• Scrapping performance reviews causes ‘significant’ drops in productivity

  • 9 Jun 2016
  • Comments 3 comments

But almost half of managers and employees believe process needs vast improvement, reveals CEB report

Only 4 per cent of HR leaders feel performance reviews are effective – but removing them can result in a considerable decline in productivity, a study by insight and technology firm CEB has found.  

Almost half of those asked (42 per cent) said 'significant changes' or a 'complete redesign or overhaul' was needed to improve their current performance review process, branded by managers and employees as "backward-looking, inconsistent and too complex".

The study of more than 9,000 managers and employees across 18 countries found businesses spend an average of 43 hours per year per staff member on formal and informal conversations around goal-setting and performance evaluation, and on preparing for reviews.

The cost and time involved with staff performance ratings has led some organisations to abolish them altogether. However, the CEB survey found that by eliminating performance reviews, overall results and productivity can drop significantly. It found that those who worked for organisations that had scrapped performance ratings scored the conversations they had with their managers 14 per cent lower.

The survey found that, while 51 per cent of HR leaders said they had no plans to remove performance ratings, 28 per cent would consider it, 15 per cent said they planned to do this in the near future and 6 per cent said they had already done so.

One HR vice president from the healthcare industry, quoted in the report, said: "Our performance and pay systems began to look like a black box. Without the visible symbol of a rating, employees didn't understand the process or the philosophies behind them."

CEB found engagement and performance dropped by up to 10 per cent without reviews, making people much more likely to leave the company. It also found 8 per cent fewer employees believe pay rises are fairly allocated, while less than 5 per cent of managers feel able to manage talent effectively without ratings.

"Organisations that have abandoned performance ratings have actually found the experience quite negative,” said Brian Kropp, HR practice leader at CEB. “Employees find it difficult to see the link between pay raises and performance. As a result they believe managers are more likely to give money to the person he or she likes. The research should cast a word of warning among companies that are thinking about jumping on this trend of abolishing reviews.”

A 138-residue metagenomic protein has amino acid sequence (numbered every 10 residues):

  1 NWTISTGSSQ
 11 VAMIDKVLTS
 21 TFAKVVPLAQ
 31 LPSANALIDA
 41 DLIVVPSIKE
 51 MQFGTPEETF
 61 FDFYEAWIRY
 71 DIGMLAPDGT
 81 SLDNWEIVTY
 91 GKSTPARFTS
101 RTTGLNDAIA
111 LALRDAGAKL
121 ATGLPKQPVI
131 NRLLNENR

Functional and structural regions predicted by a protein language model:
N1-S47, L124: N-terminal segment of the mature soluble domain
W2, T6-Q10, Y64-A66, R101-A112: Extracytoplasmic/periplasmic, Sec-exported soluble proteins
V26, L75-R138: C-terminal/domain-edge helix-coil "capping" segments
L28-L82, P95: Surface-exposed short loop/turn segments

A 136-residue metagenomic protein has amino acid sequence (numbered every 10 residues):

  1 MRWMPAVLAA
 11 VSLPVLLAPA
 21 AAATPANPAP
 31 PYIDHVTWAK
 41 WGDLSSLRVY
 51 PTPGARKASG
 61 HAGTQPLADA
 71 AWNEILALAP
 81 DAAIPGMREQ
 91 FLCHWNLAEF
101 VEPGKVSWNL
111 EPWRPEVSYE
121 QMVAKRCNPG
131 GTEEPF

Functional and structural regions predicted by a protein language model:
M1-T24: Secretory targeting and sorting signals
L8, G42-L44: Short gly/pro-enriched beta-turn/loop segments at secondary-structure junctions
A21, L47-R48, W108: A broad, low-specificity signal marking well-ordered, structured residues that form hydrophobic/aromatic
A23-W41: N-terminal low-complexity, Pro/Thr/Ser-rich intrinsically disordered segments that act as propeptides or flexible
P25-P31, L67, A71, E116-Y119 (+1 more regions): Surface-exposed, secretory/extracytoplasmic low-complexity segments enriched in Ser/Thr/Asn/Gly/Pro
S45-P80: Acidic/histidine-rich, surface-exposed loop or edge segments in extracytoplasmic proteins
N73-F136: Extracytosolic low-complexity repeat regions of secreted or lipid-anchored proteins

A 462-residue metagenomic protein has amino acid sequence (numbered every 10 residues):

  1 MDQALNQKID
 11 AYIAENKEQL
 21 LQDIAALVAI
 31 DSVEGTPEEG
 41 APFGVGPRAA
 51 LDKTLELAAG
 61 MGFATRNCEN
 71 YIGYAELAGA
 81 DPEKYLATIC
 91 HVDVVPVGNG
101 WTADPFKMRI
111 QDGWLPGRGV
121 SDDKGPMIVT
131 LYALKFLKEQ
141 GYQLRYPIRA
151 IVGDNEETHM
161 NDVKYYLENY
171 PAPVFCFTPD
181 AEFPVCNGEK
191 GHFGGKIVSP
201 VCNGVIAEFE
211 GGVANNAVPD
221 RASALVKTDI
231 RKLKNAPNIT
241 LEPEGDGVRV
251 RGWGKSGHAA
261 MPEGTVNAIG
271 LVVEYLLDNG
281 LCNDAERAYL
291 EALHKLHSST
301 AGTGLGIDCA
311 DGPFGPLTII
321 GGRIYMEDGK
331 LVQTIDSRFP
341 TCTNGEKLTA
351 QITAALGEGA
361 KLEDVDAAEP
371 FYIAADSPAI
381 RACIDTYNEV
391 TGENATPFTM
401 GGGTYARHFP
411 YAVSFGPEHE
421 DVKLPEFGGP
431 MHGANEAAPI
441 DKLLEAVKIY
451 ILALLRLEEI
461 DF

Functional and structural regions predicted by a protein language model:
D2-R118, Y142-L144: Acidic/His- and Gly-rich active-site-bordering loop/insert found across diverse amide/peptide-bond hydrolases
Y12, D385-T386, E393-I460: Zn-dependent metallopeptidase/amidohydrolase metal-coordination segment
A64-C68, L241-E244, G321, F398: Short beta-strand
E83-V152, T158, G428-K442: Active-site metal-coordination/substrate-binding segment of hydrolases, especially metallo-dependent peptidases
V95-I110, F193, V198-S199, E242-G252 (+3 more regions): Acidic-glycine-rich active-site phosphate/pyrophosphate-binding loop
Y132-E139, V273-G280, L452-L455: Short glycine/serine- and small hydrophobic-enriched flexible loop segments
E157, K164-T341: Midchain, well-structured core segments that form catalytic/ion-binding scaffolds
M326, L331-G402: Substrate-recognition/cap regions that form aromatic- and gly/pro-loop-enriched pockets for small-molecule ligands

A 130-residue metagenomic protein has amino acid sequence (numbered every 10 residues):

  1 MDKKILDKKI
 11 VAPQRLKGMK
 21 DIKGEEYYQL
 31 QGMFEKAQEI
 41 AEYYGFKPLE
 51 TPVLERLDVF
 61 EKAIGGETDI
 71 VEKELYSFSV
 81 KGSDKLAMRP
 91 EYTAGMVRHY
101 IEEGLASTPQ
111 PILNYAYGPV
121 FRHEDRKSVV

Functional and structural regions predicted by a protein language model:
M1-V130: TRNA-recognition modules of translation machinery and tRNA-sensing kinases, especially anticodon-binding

A lack of performance rating was also found to have a greater negative impact on high performers, with 28 per cent fewer high performers feeling satisfied with conversations with their manager.

A senior HR director from the pharmaceutical industry said in the report: "High performers are the ones who like the ratings most. The rating is a form of recognition for the work they are doing, and we are afraid that whatever we replace that label with won't have the same effect."  

Another study from Right Management UK found that less than a third of employees feel confident enough to talk to their boss about their goals. Ian Symes, general manager at Right Management UK, said: "Nearly half of Britons don't talk to their managers about their careers. It can seem daunting to discuss your performance, development and goals with your boss – but it could boost your career."

He added that monthly catch ups, where clear goals are agreed with managers, can help employees feel more engaged, productive and happier.

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Comments (3)
  • This article doesn't discuss removing performance reviews but ALSO having monthly check-ins that essentially do the same thing, but are more forward looking than back-ward looking. So, if the reviews are scrapped but really replaced by monthly conversations, would that give similarly negative feedback?

  • Traditional pm is universally disliked by everyone in my experience except perhaps old fashioned hr functions. I believe regular effective two way conversations about delivery and development are opportunities for recognition showing the value of the individual personally and to the organisation and a check in on wellbeing are invaluable - if someone is a top performer or has got potential for the future we all want to know that

    An annual or bi annual dreaded 'process' if Measured in terms of improved motivation engagement and performance improvement would come up short if we were honest about how it really happens on the ground in most companies

  • In my organisation we have just reviewed our PDR process - thinking may be of scrapping it. But quickly moved away from this idea because I firmly believe it' helps link personal performance to team and corporate goals- the golden thread . I think it is matter of setting up a Simple framework for all colleages to work with in- it's the face to face meeting that is more important the paper work ! In fact we found the paper work involved was putting mangers and colleages of the process!